By Richard Howitt, Duncan MacEwan, Josué Medellín-Azuara, Jay Lund and Daniel A. Sumner
The drought is expected to be worse for California’s agricultural economy this year because of reduced water availability, according to our preliminary estimates released today.
The study, summarized below, estimates farmers will have 2.7 million acre-feet less surface water than they would in a normal water year — about a 33 percent loss of water supply, on average. The impacts are concentrated mostly in the San Joaquin Valley and are not evenly distributed; individual farmers will face losses of zero to 100 percent.
Expanded groundwater pumping will offset more than 70 percent of this surface water deficit, according to our modeling of how farmers are likely to respond. This leaves a shortage of 2.5 million acre-feet — 9 to 10 percent of the amount normally applied to crops — compared with a net water shortage of 1.5 million acre-feet in 2014.
The estimates, prepared for the California Department of Food and Agriculture, also show that farmers will fallow roughly 560,000 acres or 6 to 7 percent of California’s average annual irrigated cropland.
Estimated Drought Impacts to California Agriculture, 2015
Economically, the drought seems on track to reduce crop, dairy and livestock revenues by $1.2 billion this year. Pumping costs are expected to reach nearly $600 million. Overall, the drought is estimated to cause direct costs of $1.8 billion — about 4 percent of California’s $45 billion agricultural economy. When we account for the spillover effect of agriculture on the state’s other economic sectors, the total cost of this year’s drought on California’s economy is $2.7 billion and the loss of about 18,600 full- and part-time jobs.
California Agricultural Jobs and the Drought, 2013 -2014
Agricultural employment increased from 2013 to 2014, but substantial losses of irrigation-season jobs occurred in areas particularly hard-hit by the drought.
The drought induced job losses even while total agricultural employment continued to grow. We estimate further job losses will occur in 2015.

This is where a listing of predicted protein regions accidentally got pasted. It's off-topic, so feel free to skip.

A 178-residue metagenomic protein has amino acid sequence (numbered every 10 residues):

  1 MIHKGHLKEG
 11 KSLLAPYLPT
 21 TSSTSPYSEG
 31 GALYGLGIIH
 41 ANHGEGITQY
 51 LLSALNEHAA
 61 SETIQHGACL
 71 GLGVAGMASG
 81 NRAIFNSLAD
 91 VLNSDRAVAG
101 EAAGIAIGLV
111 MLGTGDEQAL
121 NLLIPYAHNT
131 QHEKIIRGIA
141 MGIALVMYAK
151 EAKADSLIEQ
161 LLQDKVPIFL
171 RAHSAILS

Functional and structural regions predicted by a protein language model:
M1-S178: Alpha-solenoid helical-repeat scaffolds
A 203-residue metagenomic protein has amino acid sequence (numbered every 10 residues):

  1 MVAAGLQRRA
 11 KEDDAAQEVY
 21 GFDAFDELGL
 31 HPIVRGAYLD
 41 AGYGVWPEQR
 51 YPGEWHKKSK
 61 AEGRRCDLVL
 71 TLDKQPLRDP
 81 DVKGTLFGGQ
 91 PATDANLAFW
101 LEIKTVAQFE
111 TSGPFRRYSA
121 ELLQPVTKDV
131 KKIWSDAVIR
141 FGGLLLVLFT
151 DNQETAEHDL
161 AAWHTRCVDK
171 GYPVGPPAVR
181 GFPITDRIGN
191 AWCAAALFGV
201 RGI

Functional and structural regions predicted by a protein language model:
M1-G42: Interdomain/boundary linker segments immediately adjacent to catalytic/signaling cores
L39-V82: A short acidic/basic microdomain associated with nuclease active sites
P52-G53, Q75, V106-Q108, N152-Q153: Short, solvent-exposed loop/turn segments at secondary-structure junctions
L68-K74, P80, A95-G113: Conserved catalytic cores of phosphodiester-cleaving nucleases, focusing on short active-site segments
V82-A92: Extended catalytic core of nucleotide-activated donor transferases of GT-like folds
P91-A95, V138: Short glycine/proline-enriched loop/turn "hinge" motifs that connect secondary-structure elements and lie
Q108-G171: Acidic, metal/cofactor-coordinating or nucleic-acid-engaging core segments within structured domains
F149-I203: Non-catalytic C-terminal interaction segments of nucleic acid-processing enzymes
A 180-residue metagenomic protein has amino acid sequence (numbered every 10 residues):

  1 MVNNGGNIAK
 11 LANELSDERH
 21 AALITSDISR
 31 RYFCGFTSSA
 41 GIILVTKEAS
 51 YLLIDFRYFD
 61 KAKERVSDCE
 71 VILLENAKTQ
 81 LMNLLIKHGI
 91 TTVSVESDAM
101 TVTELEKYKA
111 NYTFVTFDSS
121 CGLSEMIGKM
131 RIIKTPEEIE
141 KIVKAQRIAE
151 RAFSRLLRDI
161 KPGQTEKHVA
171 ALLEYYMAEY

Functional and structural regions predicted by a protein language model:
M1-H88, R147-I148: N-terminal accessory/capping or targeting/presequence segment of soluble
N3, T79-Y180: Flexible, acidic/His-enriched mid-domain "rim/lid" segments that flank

As with last year, groundwater, global markets and water markets are greatly reducing the economic impacts of the drought on California’s agriculture and consumers worldwide. Still, considerable local suffering will remain in harder-hit areas.
We will update our estimates in the coming months as additional data become available.
Richard Howitt, Josué Medellín-Azuara and Jay Lund are with the UC Davis Center for Watershed Sciences; Duncan MacEwan is with ERA Economics in Davis, Calif.; and Daniel Sumner is director of the University of California Agricultural Issues Center.
Howitt RE, Medellín-Azuara J, MacEwan D, Lund JR and Sumner DA. 2015. “Preliminary Analysis: 2015 Drought Economic Impact Study,” UC Davis Center for Watershed Sciences. 9p
Howitt RE, Medellín-Azuara J, MacEwan D, Lund JR and Sumner DA. 2014. “Economic Analysis of the 2014 Drought for California Agriculture.” UC Davis Center for Watershed Sciences. 20p
Lund, JR, Medellín-Azuara J, Harter T. “Why California’s agriculture needs groundwater groundwater management.” California WaterBlog.May26,2014
Lund, JR et al. “Taking agricultural conservation seriously.” California WaterBlog. March 15, 2011
Medellín-Azuara J and Lund JR. “Dollars and drops per California crop.” California WaterBlog. April 14, 2015
Sumner DA. “Food prices and the California drought.” California WaterBlog. April 22, 2015